Randy Rogers and his band have been making music since the turn of the millennium. They’re a contemporary country band, though not necessarily modern country. Of their 12 singles, only one has broken into the Top 40 and generated radio airplay, last year’s “One More Sad Song,” evidence that they’re not regular radio material.
Carah Faye Charnow of Shiny Toy Guns. Photos by Susan Pfannmuller/Special to The Star
Participating in a round of spin-the-bottle requires a willingness to take a risk in exchange for a chance at a desirable reward. Many members of the audience of 1,800 played the flirtatious parlor game during at the Midland on Friday.
Gregg Todt of Federation of Horsepower. Photo via Facebook.
Sometimes the solution to a mission is looking right at you. Or sitting right next to you. That’s what a group of parents of students at Académie Lafayette figured out.
“Several of us were sitting around at a scouting event last year and realized that there were a lot of parents at the school who played in bands, and figured this would be a really cool way to raise money for the school,” said Gregg Todt, whose son attends the public charter/French immersion school. Todt is a member of the rock band Federation of Horsepower.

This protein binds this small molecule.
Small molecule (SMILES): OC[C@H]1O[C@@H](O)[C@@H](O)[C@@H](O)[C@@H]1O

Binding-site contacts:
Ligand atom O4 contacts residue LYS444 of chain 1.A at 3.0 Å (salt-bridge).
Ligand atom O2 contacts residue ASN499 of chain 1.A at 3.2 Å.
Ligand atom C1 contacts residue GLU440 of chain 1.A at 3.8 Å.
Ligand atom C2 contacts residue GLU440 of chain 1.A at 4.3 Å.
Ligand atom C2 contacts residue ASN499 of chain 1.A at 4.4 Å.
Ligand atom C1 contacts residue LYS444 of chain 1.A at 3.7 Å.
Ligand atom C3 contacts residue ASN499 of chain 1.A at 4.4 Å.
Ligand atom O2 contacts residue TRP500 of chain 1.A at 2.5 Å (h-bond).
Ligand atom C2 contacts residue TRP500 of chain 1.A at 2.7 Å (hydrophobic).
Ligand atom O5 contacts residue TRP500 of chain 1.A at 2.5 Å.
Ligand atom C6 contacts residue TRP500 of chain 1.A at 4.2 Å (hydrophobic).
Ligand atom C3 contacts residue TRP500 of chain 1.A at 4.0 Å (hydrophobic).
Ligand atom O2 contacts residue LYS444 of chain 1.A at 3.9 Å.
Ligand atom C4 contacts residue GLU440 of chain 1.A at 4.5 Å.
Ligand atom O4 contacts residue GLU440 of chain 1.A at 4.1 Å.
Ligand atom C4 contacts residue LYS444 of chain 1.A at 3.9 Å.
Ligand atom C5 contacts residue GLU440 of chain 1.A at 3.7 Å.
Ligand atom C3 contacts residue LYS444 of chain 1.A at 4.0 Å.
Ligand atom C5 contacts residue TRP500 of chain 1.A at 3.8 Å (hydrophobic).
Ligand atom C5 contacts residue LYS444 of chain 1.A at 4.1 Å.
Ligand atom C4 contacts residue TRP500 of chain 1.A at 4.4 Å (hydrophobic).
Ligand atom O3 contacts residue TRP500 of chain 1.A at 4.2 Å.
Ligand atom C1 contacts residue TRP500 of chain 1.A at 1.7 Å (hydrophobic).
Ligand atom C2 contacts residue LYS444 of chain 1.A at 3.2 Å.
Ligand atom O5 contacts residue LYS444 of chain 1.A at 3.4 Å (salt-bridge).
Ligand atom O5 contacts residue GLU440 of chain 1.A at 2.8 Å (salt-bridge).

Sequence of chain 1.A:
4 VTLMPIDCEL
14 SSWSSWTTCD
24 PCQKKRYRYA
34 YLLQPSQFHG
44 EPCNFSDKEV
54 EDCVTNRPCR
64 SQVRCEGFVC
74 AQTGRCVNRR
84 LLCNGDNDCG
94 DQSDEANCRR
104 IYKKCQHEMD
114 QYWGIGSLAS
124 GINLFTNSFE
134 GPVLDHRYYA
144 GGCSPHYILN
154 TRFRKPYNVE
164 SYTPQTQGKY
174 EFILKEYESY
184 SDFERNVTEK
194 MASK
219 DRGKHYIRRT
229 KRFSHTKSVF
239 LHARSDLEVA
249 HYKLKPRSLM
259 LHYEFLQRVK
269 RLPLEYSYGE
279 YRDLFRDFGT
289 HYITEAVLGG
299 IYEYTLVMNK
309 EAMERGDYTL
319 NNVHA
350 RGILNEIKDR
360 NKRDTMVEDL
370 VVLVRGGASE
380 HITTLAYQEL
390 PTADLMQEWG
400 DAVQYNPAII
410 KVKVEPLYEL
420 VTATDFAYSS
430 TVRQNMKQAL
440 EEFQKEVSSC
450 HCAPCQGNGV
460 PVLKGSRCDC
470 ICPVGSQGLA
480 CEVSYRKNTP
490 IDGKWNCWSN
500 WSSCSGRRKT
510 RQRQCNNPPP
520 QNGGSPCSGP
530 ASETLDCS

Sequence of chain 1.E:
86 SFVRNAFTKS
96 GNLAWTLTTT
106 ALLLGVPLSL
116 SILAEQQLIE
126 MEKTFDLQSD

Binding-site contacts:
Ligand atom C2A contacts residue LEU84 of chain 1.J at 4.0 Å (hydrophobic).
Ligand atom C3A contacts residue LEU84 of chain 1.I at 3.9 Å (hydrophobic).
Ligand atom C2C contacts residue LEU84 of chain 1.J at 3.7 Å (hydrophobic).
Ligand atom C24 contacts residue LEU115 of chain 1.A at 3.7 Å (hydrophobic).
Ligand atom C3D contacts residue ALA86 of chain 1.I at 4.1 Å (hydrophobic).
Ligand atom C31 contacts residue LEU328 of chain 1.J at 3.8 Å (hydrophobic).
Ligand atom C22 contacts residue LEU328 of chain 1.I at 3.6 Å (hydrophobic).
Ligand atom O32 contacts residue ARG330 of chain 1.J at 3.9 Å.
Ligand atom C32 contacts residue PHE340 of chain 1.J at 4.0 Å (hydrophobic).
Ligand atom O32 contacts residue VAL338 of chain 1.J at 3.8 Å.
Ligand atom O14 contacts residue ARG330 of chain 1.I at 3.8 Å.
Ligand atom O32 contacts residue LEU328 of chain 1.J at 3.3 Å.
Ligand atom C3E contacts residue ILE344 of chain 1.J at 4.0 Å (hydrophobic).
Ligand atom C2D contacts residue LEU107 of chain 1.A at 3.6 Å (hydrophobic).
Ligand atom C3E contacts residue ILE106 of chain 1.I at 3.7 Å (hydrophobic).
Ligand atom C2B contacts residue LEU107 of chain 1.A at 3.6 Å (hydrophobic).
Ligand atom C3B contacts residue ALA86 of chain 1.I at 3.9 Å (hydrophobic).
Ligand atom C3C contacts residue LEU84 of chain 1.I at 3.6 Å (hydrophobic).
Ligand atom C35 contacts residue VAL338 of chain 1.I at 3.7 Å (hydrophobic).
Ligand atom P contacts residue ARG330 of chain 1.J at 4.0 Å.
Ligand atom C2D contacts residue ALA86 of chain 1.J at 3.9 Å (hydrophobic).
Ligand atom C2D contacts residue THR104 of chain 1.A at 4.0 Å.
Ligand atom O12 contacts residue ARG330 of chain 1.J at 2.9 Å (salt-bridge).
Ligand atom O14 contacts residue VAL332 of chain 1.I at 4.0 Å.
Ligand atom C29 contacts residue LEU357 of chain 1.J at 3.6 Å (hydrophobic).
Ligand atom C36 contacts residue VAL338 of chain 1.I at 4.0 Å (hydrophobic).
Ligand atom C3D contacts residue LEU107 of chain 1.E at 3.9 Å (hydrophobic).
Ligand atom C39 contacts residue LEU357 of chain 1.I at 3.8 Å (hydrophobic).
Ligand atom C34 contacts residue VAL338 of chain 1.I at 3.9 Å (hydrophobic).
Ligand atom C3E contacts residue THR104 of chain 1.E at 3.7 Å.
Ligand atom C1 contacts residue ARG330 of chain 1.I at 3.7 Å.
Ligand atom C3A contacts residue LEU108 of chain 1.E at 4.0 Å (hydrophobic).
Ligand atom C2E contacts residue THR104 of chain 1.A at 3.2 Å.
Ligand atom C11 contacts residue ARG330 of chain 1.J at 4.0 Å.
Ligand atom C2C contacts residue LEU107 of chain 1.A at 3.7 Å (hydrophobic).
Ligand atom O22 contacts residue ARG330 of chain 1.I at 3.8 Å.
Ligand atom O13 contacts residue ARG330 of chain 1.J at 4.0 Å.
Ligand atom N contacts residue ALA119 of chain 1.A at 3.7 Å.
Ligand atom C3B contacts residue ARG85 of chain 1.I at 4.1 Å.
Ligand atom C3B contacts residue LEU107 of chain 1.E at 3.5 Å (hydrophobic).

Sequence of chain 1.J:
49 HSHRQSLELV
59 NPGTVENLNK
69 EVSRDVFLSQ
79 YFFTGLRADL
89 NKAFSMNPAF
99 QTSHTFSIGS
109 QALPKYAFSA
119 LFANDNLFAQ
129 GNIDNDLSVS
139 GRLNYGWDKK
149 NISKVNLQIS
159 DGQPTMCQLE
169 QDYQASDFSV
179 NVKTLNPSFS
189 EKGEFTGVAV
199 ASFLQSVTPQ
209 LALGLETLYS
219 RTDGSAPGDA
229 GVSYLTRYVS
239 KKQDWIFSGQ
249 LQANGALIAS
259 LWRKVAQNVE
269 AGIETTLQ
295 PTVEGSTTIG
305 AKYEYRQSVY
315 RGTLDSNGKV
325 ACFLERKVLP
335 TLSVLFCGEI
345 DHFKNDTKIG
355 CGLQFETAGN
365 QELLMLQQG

Many indie rock bands find success by lashing out at past conventions as they forge revolutionary sounds. Grizzly Bear, one of the most critically celebrated acts of the past five years, is different. The audacious ambition of the band’s lauded albums resembles the most complex recordings of the Beatles, the Beach Boys and Fleetwood Mac. As with those groundbreaking acts, the deceptively smooth veneer of the Brooklyn-based quartet’s music belies emotional epiphanies and insidious sonic inventiveness.
Grizzly Bear will perform at Ink's Middle of the Map Fest in April.
Organizers of Ink’s Middle of the Map Fest have announced more than half of the 100-plus bands that will perform April 4-6 at venues in and near Westport.
This year’s lineup of established national acts includes Grizzly Bear, Deerhoof, the Joy Formidable, Tennis and Wovenhand. It will also include dozens of emerging national and regional bands, as well as dozens of bands from Kansas City, Lawrence and the surrounding region.
Lady Gaga’s reputation will always precede her. These days, she is saddled with the burden of exceeding it or at least equaling it.
Monday night, she headlined a show at the Sprint Center, two and a half years after she brought her spectacular Monster Ball Tour to the same arena — her first headlining show in Kansas City. That show was an extravagant spectacle, a garish and gargantuan two-hour dance-rock opera that followed a loose narrative about monsters and evil. She gave herself a hard act to follow.
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